He unbuttoned his suit jacket and sat down. I watched his face, his features, so gentle and beautiful even. Yes, I could see now. He was different. At least his features were. They were much softer than his father’s who had appeared to be a hard man, hardened by life and experiences. His son still held a flicker of light in his eyes. William Porter’s eyes had been dead when I first met him but when he promised me he’d protect me, his eyes had caught life.

‘I don’t know why I’m here,’ stated Mr. Porter bringing me back to the present. ‘Curiosity or my father’s letter. You seemed very important to him. I am not sure how much I can do. If my father wasn’t able to solve it, there is little chance I can.’

‘Circumstances were different then. I was a little girl who had just lost her mother.’

‘Adoptive mother.’

‘Yes, I never knew my real parents. The Silverwoods adopted me.’

‘Your mother was…’

‘Mr. Silverwood’s daughter.’

‘But your last name is Cane.’

‘My mother kept her late husband’s name and passed it on to me.’

He watched me for a moment, he was frowning again. He didn’t trust me. Why would he?

‘I don’t recall reading about any…canine attacks in the last days. Your uncle, you said…’

‘I’m afraid the Silverwoods are not the type to be mentioned in the newspapers.’

He stared at me curiously. ‘Everyone is mentioned in the newspapers, there is no “type” involved.’

I smiled. ‘You are yet to meet them.’

‘If I take on the case,’ he pointed out.


‘And what do you think happened? Someone deliberately set the dogs on your mother and your uncle?’

I took my time to think of a suitable answer. ‘Perhaps, yes. The dogs were rather peaceful creatures and never attacked without a reason, much less the people they grew accustomed to. They always guarded the estate and all that lay within it.’

‘And yet, dogs killed your mother then…the same dogs attacked and killed your uncle a few days ago?’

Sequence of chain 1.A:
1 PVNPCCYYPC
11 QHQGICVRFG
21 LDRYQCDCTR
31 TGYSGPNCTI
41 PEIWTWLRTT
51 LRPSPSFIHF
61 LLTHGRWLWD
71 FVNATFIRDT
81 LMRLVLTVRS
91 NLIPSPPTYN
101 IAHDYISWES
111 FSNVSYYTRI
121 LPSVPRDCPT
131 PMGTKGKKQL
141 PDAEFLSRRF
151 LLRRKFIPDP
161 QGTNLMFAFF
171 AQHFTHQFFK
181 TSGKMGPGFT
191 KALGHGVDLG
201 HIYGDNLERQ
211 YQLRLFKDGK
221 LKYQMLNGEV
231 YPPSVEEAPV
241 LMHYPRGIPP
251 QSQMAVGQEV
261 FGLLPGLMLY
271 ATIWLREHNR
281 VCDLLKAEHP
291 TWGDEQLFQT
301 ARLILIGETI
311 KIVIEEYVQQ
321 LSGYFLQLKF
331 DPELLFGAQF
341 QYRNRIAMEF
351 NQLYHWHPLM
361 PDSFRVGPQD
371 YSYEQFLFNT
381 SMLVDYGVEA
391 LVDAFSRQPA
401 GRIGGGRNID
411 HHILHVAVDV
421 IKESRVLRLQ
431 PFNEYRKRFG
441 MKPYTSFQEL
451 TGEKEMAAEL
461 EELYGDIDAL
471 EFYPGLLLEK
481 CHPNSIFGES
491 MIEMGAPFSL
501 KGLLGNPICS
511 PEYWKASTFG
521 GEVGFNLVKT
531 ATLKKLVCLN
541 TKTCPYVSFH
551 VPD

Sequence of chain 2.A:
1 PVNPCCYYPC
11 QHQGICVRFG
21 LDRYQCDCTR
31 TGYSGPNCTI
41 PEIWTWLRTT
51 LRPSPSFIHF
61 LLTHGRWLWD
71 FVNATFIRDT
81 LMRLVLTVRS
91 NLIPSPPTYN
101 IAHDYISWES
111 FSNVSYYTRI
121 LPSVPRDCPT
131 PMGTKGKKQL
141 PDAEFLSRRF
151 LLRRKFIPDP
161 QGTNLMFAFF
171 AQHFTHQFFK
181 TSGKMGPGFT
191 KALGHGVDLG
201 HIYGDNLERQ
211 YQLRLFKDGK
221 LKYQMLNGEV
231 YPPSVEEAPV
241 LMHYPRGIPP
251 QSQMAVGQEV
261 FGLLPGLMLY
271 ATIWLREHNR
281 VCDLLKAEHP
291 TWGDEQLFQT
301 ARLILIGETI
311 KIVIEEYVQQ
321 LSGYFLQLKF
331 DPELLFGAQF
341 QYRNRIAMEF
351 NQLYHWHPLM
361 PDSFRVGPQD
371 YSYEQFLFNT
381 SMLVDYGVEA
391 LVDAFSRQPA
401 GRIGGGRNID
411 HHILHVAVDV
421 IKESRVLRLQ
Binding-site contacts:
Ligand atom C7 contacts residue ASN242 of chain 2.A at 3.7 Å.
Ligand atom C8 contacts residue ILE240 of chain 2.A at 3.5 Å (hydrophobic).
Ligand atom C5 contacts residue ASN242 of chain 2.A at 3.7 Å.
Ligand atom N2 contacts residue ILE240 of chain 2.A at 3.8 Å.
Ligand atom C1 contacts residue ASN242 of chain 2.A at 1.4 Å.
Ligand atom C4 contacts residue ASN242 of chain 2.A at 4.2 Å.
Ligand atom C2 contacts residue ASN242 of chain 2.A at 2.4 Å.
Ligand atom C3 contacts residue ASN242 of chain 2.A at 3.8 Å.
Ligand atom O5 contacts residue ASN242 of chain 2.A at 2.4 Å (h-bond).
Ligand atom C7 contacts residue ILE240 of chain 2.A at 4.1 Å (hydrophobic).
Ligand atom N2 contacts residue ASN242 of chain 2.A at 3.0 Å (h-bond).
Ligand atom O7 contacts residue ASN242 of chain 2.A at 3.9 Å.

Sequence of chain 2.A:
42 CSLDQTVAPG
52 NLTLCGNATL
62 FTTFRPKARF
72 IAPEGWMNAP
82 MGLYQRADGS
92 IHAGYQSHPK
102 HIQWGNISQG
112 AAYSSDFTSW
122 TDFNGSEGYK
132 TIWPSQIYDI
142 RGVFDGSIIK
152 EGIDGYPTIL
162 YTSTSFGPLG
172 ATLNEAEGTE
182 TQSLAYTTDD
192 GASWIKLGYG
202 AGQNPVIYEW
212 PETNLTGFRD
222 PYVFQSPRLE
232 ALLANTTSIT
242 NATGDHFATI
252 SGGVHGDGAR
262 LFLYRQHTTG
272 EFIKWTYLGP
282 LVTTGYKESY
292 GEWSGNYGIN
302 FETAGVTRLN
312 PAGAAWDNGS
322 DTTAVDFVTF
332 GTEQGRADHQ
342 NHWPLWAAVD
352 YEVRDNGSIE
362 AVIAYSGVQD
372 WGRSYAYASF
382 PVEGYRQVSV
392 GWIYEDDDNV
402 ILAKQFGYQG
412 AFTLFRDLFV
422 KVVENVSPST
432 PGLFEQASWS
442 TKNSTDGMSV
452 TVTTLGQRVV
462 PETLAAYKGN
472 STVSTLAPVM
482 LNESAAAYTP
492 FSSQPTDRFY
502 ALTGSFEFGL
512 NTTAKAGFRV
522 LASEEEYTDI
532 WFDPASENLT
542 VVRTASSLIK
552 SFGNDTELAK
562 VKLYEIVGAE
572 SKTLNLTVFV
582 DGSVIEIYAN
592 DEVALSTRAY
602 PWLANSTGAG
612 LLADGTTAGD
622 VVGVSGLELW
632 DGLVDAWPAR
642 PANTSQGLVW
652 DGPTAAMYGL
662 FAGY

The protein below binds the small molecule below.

Now, what was I going to say to that? ‘No, the ones that killed my mother were put to death. These were other dogs.’

‘And these other dogs have been put to death as well?’


‘Who is the owner of these dogs?’

‘They belong to us all but there are guards who spend more time with them.’

‘You suspect the guards?’

‘I suspect everyone, Mr. Porter. But for you to understand the situation, you must come with me.’

‘You must provide me with a list of everyone living in the estate and their occupation.’

‘Of course,’ I stated hiding my excitement. He was accepting the case. He was going to help me!

‘And your family tree, your mother was Silverwood’s daughter and your uncle was…?’

‘My mother’s cousin.’

‘A family tree, yes. I am sure it will be helpful, too.’

‘Yes, of course.’

‘And we must discuss how this is going to take place. You said I can’t go as myself.’


‘Do you have any name and cover in mind?’

‘As a matter of fact I do.’ He watched me questionably. ‘Andrew Morgan will be appropriate as your cover name. As for your occupation, you will be my temporary replacement.’


‘As the teachers’ assistant.’

He watched me blankly. ‘A teacher’s assistant? What estate has a teacher’s assistant?’

I smiled. ‘I told you, Mr. Porter. The Silverwood is a unique estate.’

‘There are teachers and students at the estate? Who are the students? Is it an Academy?’

I was enjoying his curiosity. ‘It’s a secluded Academy you may say and most of the students are Silverwood’s grandchildren.’

‘The children receive home school, I see. Who are the teachers? Who is the teacher I will be assisting?’

‘The teachers are also family, some are even the students’ parents. And you will be assisting all, Mr. Porter. You will be the assistant of all the teachers. There are seven of them and now I will become the eighth until we find a proper replacement for that as well.’

‘So, I will also be your assistant, then?’

‘Yes, Mr Porter.’

He smiled. It was more than a surprise to me. His face looked different when he genuinely smiled. Which made me smile as well. Perhaps he thought it was all a joke or perhaps he was just as eager to do this as I was.

‘And what about you, Miss Cane, what will you be teaching?’ he asked amused.

‘I’ll be teaching Mythology, Mr. Porter. Myths and Monsters…’